The nurses who returned to Kerala from Libya recalled their terrifying experience in the violence-ravaged country, with one saying "words cannot describe my pain".
As many as 44 Kerala nurses returned to Kochi Tuesday after being evacuated from Libya.
Tears rolled down their cheeks as they met their relatives.
"Words cannot describe the pain that I underwent there and I don't have words also to describe my happiness when I met my husband and daughter," Nancy Elizabeth, a nurse, told IANS.
Libya has been seeing a violent power struggle among rival groups after the fall of its leader Muammar Gaddafi in 2011. Rival militias have been fighting around Tripoli international airport, attempting to take control of the airport.
Elizabeth said: "I was in Libya for almost one year. All of us paid around Rs. 1.50 lakh as recruitment fees to go there. We were promised a salary ranging between 800 to 850 Libyan dinars."
"The hospital where I was working used to pay me an allowance of about 300 Libyan dinars once in two-three months. The rest of the salary was paid after nine months," said Elizabeth who is from Ernakulam district.
"I managed to get all my money, except last month's salary. The nurses working there are yet to get the gratuity and other benefits that come to around Rs. 2 lakh," said Elizabeth, who plans to go to Delhi and find a job.
Chief minister Oommen Chandy and state minister for diaspora K.C. Joseph spoke to the nurses over phone as soon as they reached Kerala.
Another nurse who was part of the group that returned said: "The journey to the Tunisian border by bus was a nightmarish one. It took about five hours to reach there. All of us were praying as we could hear gun shots. At one point, we saw two people being killed."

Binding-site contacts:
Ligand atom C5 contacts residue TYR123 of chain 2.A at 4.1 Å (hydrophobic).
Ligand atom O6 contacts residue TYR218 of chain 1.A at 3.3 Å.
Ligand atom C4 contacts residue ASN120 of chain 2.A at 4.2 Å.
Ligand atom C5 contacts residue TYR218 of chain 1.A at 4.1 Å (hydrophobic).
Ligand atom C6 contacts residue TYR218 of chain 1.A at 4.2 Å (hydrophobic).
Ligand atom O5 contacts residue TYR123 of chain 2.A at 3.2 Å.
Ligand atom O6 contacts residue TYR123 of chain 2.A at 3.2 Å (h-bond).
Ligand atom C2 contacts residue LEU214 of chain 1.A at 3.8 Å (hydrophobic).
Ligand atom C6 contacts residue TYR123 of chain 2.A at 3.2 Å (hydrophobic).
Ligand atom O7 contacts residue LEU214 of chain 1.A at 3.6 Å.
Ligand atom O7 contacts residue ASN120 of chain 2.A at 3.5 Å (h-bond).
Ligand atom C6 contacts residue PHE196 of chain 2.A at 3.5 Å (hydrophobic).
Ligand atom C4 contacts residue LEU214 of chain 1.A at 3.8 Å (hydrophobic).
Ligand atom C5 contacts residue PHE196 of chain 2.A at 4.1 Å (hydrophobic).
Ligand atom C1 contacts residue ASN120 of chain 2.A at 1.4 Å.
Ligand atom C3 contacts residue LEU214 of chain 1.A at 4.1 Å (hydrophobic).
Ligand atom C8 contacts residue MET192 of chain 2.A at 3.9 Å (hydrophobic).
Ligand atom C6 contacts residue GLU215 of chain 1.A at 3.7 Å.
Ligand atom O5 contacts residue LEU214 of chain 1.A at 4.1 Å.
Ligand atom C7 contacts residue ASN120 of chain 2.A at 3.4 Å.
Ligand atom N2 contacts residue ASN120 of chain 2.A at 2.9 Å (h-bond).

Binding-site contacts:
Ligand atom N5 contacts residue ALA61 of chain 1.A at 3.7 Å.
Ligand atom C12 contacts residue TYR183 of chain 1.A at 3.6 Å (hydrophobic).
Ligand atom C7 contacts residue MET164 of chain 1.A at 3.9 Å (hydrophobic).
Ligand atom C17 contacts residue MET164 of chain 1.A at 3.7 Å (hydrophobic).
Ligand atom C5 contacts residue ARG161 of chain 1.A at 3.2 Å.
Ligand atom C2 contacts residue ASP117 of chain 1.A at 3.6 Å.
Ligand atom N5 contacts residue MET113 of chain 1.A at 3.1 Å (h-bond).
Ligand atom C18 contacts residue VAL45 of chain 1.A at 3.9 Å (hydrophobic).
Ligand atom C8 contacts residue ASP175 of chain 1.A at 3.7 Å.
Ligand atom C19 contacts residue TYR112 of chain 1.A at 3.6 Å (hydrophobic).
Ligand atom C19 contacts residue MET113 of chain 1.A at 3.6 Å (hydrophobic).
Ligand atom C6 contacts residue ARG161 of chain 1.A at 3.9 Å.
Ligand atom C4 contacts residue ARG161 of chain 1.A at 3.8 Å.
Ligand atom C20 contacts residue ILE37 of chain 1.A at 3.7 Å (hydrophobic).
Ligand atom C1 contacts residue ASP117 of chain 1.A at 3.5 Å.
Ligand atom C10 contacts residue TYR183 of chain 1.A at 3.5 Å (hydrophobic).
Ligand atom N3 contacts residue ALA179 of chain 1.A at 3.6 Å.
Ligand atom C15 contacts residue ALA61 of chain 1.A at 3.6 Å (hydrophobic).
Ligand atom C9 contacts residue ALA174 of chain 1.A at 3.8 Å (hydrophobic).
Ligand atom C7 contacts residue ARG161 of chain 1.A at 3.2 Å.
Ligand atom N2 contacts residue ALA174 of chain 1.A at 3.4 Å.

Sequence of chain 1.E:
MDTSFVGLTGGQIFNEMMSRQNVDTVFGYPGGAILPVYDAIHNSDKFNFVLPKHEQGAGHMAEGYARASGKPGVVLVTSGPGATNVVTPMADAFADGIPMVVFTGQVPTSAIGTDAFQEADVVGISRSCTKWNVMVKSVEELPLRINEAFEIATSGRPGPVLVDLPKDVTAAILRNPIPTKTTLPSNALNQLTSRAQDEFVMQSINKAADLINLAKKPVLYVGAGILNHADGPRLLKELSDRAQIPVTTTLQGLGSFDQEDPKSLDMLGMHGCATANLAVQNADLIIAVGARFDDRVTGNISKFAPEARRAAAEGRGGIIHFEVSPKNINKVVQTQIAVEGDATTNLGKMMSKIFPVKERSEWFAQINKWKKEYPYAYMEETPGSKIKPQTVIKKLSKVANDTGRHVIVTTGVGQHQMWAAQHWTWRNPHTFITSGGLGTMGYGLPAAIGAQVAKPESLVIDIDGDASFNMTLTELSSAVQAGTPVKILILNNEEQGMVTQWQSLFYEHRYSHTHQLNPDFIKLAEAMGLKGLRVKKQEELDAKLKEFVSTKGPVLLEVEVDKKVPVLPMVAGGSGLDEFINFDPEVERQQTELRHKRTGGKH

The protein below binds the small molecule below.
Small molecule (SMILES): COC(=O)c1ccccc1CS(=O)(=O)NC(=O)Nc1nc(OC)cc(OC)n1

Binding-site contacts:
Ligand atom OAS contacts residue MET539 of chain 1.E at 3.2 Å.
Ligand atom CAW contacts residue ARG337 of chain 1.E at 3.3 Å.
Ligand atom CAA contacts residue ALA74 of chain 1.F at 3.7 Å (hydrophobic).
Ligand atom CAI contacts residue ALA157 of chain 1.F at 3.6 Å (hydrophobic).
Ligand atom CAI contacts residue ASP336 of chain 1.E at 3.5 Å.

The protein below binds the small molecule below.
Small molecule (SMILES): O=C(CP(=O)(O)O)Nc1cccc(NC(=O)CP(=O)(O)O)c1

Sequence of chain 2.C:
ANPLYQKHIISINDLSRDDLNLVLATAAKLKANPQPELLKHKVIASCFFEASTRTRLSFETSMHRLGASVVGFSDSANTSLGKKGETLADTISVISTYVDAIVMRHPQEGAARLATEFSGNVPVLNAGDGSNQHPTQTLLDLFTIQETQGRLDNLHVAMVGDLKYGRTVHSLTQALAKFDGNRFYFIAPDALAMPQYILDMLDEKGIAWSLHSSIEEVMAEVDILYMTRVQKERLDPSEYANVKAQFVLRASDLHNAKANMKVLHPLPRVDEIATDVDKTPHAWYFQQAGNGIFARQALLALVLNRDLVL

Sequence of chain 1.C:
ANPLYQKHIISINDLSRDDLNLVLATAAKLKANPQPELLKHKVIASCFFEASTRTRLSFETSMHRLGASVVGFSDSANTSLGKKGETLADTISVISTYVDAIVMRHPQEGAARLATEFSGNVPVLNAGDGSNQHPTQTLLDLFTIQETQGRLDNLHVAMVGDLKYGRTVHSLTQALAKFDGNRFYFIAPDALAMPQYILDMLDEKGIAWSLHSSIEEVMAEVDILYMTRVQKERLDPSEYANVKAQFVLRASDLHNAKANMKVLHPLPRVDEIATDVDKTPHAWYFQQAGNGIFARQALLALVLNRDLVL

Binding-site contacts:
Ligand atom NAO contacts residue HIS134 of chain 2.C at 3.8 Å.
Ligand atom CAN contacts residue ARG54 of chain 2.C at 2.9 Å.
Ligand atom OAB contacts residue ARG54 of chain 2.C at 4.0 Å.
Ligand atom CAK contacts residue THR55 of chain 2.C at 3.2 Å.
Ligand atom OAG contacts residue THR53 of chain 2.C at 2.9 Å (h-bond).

Agreed a nurse who said though they were safe inside the hospital campus, the sounds of bombs and gun shots rattled them.
"Since the Tripoli airport has been destroyed, we never believed that we could return to our home. Special thanks to God, the Kerala chief minister and the central government. We will never forget the terrifying bus journey to the Tunisian border," she said.
Fighting between the rival groups in Libya has killed hundreds of people in recent weeks. Many Indians, who work in the Libyan capital Tripoli and Benghazi city, were also at risk.
A nurse said that "since we returned under emergency situation, we did not get our experience certificates".
"Some of us have not been given our last four month's salary. But we returned safely. Don't know what to do next, but I am happy."
Another 43 Kerala nurses are now at the Tunisian border but the date for their return has not yet been finalised, while 10 nurses would take a flight from there Tuesday evening.